Must Writers Eradicate Adverbs?

By Ann S. Epstein, WTP Guest Writer

Ann S. Epstein writes novels, short stories, memoir, craft articles, and book reviews. Her novels include On the Shore (Vine Leaves Press, 2017), Tazia and Gemma (2018), and A Brain. A Heart. The Nerve. (Alternative Book Press, 2018). Her stories and nonfiction work appear in Sewanee Review (winner of the 2017 Walter Sullivan Prize), PRISM International, Ascent, The Long Story, Saranac Review, The Madison Review, Passages North, Summerset Review, Red Rock Review, William and Mary Review, Tahoma Literary Review, Spank the Carp, The Copperfield Review, The Normal School, Carbon Culture Review, Koan Literary Magazine, Earth’s Daughters, Ponder Review, Blue Moon Literary & Art Review, 45 Magazine Women’s Literary Journal, The Offbeat, CultureCult Magazine, The Woven Tale Press, theNewerYork, Emrys Journal, Clark Street Review, The Artist Unleashed, SPILL IT! and Wilderness House Literary Review. In addition to writing, she has a PhD in Developmental Psychology and MFA in Textiles. 

“Kill the adverb!” So dictate the dispensers of writing advice. Mark Twain opines that “Adverbs are the tool of the lazy writer.” William Zinsser’s On Writing Well proclaims “Every word that serves no function, every long word that could be a short word, every adverb that carries the same meaning that’s already in the verb, every passive construction that leaves the reader unsure of who is doing what—these are the thousand and one adulterants that weaken the strength of a sentence.” In The Elements of Style, William Strunk and E. B. White implicate adverbs when they declare that “A sentence should contain no unnecessary words, a paragraph no unnecessary sentences, for the same reason that a drawing should have no unnecessary lines and a machine no unnecessary parts.” Elmore Leonard damns the use of adverbs as a “mortal sin,” Graham Greene calls them “beastly,” and Gizmodo columnist Charlie Jane Anders quips “Adverbs are my cue to start skimming.” Thus are adverbs maligned and declared downright malignant.

The vilification of adverbs often cites the following tirade from On Writing by Stephen King, a writer so talented we’re bound to pay attention: “The adverb is not your friend. Adverbs, like the passive voice, seem to have been created with the timid writer in mind … afraid he/she isn’t expressing himself/herself clearly … or is not getting the point or the picture across … Someone out there is now accusing me of being tiresome and anal-retentive. I deny it. I believe the road to hell is paved with adverbs, and I will shout it from the rooftops. To put it another way, they’re like dandelions. If you have one on your lawn, it looks pretty and unique. If you fail to root it out, however, you find five the next day… fifty the day after that… and then, my brothers and sisters, your lawn is totally, completely, and profligately covered with dandelions. By then you see them for the weeds they really are, but by then it’s — GASP!! — too late.”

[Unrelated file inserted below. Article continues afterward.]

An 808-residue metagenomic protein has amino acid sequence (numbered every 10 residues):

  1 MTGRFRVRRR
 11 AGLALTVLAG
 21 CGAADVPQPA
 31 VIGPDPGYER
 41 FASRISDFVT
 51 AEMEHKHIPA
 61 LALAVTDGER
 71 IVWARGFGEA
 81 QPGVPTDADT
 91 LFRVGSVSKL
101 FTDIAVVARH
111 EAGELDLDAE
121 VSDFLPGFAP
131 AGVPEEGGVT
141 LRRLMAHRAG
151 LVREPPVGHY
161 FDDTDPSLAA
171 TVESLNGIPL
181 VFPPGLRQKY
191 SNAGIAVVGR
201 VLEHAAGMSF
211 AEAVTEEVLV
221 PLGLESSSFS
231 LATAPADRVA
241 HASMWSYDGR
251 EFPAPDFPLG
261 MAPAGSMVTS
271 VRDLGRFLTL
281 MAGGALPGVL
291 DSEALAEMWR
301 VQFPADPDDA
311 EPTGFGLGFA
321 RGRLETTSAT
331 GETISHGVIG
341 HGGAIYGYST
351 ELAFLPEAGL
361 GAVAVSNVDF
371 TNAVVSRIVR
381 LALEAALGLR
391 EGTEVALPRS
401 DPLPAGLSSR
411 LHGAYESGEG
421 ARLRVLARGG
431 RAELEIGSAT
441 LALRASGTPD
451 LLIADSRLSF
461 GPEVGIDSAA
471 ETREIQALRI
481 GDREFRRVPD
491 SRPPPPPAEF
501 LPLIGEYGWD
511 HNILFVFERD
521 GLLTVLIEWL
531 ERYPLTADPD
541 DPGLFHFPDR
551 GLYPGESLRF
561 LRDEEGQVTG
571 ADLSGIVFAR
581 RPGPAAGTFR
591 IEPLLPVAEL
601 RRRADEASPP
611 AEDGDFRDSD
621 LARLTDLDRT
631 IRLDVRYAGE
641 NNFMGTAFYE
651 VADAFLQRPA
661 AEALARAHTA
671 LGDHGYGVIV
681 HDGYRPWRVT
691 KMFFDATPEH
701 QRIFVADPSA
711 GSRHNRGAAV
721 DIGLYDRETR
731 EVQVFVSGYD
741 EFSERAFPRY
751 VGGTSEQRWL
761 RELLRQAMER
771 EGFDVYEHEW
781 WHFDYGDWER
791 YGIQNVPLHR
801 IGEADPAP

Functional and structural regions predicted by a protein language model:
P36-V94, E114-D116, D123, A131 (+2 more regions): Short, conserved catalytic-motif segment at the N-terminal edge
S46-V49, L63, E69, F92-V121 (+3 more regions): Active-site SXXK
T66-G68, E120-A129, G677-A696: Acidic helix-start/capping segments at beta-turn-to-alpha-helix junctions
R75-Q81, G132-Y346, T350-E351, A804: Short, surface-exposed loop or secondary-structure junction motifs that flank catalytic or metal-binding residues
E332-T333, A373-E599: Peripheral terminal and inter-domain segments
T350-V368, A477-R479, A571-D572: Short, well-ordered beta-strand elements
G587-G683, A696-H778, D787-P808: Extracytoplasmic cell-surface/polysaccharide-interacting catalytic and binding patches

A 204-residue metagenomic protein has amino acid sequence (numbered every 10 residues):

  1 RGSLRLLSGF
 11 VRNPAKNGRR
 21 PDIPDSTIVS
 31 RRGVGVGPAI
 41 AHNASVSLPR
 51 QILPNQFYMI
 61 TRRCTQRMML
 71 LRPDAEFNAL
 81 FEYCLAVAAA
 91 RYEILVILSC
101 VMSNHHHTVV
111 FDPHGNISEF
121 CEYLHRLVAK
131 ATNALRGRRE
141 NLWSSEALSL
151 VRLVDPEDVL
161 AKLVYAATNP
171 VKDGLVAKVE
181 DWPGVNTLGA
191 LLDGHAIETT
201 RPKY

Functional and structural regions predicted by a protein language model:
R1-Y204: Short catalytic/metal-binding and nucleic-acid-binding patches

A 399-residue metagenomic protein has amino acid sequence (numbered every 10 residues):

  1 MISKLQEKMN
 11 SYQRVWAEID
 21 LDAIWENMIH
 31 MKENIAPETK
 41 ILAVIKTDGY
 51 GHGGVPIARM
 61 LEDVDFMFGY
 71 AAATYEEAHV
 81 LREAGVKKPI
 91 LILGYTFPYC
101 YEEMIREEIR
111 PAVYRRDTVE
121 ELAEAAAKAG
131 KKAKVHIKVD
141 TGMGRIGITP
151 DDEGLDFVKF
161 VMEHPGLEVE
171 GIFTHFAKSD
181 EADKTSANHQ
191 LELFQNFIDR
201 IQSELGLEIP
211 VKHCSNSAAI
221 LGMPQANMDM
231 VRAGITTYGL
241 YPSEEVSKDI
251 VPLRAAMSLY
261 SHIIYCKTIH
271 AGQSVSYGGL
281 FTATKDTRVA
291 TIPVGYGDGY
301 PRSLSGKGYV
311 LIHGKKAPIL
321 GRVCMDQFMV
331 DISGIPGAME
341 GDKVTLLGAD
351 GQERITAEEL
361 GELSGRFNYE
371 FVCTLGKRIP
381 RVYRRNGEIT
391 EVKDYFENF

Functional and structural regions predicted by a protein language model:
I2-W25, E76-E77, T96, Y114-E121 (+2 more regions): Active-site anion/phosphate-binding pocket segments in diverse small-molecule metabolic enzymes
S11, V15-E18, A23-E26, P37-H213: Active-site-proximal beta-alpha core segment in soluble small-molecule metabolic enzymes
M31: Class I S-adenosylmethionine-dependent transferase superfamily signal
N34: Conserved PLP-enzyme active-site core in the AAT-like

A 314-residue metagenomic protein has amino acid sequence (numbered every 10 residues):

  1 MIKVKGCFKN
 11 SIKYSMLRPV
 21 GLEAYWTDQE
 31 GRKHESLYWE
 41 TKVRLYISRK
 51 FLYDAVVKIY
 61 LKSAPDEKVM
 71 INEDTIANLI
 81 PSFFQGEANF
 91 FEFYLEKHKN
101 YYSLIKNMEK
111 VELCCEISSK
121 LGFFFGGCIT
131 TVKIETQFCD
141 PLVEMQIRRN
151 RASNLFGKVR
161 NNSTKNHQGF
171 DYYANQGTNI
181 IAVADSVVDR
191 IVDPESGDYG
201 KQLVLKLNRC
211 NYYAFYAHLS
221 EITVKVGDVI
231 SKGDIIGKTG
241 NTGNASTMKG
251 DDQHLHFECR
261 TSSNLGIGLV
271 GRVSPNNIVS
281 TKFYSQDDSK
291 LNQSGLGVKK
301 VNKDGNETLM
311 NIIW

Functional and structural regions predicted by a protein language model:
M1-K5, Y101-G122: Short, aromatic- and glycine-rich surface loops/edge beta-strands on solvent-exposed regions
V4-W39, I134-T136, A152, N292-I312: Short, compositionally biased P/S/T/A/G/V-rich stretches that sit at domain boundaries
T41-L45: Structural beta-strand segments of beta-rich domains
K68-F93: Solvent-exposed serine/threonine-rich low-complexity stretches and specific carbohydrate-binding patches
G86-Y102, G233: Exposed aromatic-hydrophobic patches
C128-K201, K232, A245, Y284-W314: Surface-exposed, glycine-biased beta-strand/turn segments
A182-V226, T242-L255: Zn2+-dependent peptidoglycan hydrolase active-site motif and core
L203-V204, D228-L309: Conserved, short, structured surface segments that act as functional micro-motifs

Before you douse your manuscript with adverbicide, pause to consider what an adverb is and does. An adverb is a part of speech that modifies a verb, adjective, or another adverb. Many adverbs are formed by appending “ly” to an adjective (sadly, quickly). Adverbs can be added before or after verbs (quickly walked, spoke haltingly). An adverb attached to an adjective modifies the adjective (extremely rude, carefully coifed). Time-related adverbs explain when (yesterday, now) or how often (never, once) things happen. Adverbial phrases combine adverbs (very carefully, rather hesitantly). Sentence adverbs set the overall tone (obviously, curiously). Adverb objectors say they are redundant and add no useful information to the verbs they modify (screamed shrilly, crept stealthily), or are a poor substitute (drove fast) for a stronger verb (sped). Derek Haines (Just Publishing Advice) attributes a recent uptick of “dreaded” adverbs in the titles and dialogue tags of books on Amazon’s best-selling lists to self-published writers who may not have heard the admonition against their use. This jibe strikes me as elitist. Independence is a choice about how to publish, not evidence of ignorance about how to write.

Admittedly, some writers are kinder to this beleaguered part of speech. Henry James says of adverbs, “I adore them; they are the only qualifications I really much respect.” His is a lonely, if not lone, voice. Moreover, even his few compatriots are weak in the adverb’s defense, merely warning against misuse or overuse. As if people need to told that profligacy is ill-advised. Every act of writing calls for thoughtfulness. What rankles me is that the rejection of adverbs is most often reflexive. We parrot and bind ourselves to rigid rules without evaluation or comprehension. Consider this absurdity: The word “extremely” appears on one list titled “Just-Say-No Adverbs” (ProWritingAid) and another headed “Adverbs To Strengthen Your Writing” (Your Dictionary). Writers add words to avoid an adverb, but is “precisely” really inferior to “with precision?”

Alas, the strident anti-adverbists so far outnumber the pros that I stopped counting when researching this essay. An exception is the Slate piece “Lovingly, Stridently, Unapologetically” by Colin Dickey, a self-proclaimed “Lorax” of the adverb. Dickey says condemnation of adverbs reveals our emphasis on “strong” masculine writing and capitalist “efficiency” in a “data-driven age” that seeks unadorned and transparent information. The result is not better writing, but dull writing that’s been stripped of creativity and experimentation. He laments that students of creative writing are straight-jacketed before they have a chance to find their own voices.